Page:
Instead of stepping down from office, Gandhi imposed the Emergency and changed the law itself. This happened because the Opposition members had been detained and there was no one to question her, except one member from Srinagar, Shamim Ahmed Shamim. Shamim all by himself, discussed the case of Gandhi on the floor of the House. She did not dare touch him because Sheikh Abdullah, Jawaharlal Nehru’s friend, was behind Shamim.

Democracy in Bangladesh

In the neighbouring Bangladesh, Prime Minister Sheikh Hasina has made a mockery of democracy. She has held elections without transferring the real power to the Election Commission as the practice was. The Bangladesh Nationalist Party boycotted the polls but Prime Minister Hasina made no effort to accommodate it.  It was comical that there was practically no Opposition in the Jatiyo Sangsad. General H M Ershad’s Jatiya Party was the Opposition. Sheikh Hasina, by accommodating his party members in the cabinet, finished even a semblance of Opposition.

The authenticity of election is still pending before the Supreme Court and judges are so afraid that they are going out of Dhaka. Take the case of the five-year sentence handed out to former prime minister and Opposition leader Khaleda Zia.​ The judges are on the run because of  Hasina’s reported annoyance with them. One judge has gone abroad and may not return because he is said to be in the bad books of the Prime Minister. Understandably, the judge fears some action against him if and when he returns.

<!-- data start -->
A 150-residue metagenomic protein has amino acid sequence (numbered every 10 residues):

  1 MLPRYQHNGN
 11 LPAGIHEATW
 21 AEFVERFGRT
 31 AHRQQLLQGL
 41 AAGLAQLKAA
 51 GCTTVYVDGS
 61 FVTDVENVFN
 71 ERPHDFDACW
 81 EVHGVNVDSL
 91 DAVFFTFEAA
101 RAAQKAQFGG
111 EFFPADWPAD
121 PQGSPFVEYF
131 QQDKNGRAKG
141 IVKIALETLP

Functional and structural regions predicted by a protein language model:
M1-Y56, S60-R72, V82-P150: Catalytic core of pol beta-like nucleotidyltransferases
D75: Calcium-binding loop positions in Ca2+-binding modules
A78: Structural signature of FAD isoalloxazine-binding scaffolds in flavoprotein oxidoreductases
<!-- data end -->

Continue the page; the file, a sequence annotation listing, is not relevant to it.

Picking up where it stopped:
The popular perception is that Sheikh Hasina’s hand is behind court rulings against Begum Khalida Zia. Justice Mohammed Akhtaruzzaman of the special court, while convicting the former prime minister, said she was given a short jail term because of her “health and social status.” This mean that the Begum cannot contest the upcoming general elections in December. The charges against her are embezzling funds to the tune of 21 million takas (approximately Rs 1.6 crore) received from foreign donors and meant for the Zia Orphanage Trust run by the family.

Nawaz Sharif’s case is somewhat similar to Khaleda Zia’s.  In her case, she had alleged that it was an attempt by Sheikh Hasina to oust her from politics and elections by pressuring the court. “I am ready to face all outcomes. I am not afraid of jail or punishment. I am not going to bow down my head,” said the former prime minister. But legal experts point out that the verdict could jeopardise Zia’s political career since she cannot contest polls.

Nawaz Sharif still draws the crowd. For India, he was the best alternative in hostile Pakistan. New Delhi has said that there would be no talks with Islamabad until it stops giving shelter to the terrorists. We have even carried out surgical strike in Pakistan. Still there is no go from the talks. Today or tomorrow the two countries would have to sit across the table and sort out their differences.

India’s national security adviser Ajit Doval meeting Pakistan’s NSA is a step in the right direction. But the ousting of Nawaz Sharif from Pakistan’s politics has upset the entire scenario. India would have to wait how Pakistan emerges out of this imbroglio. Any step we take at present would be a shot in the dark.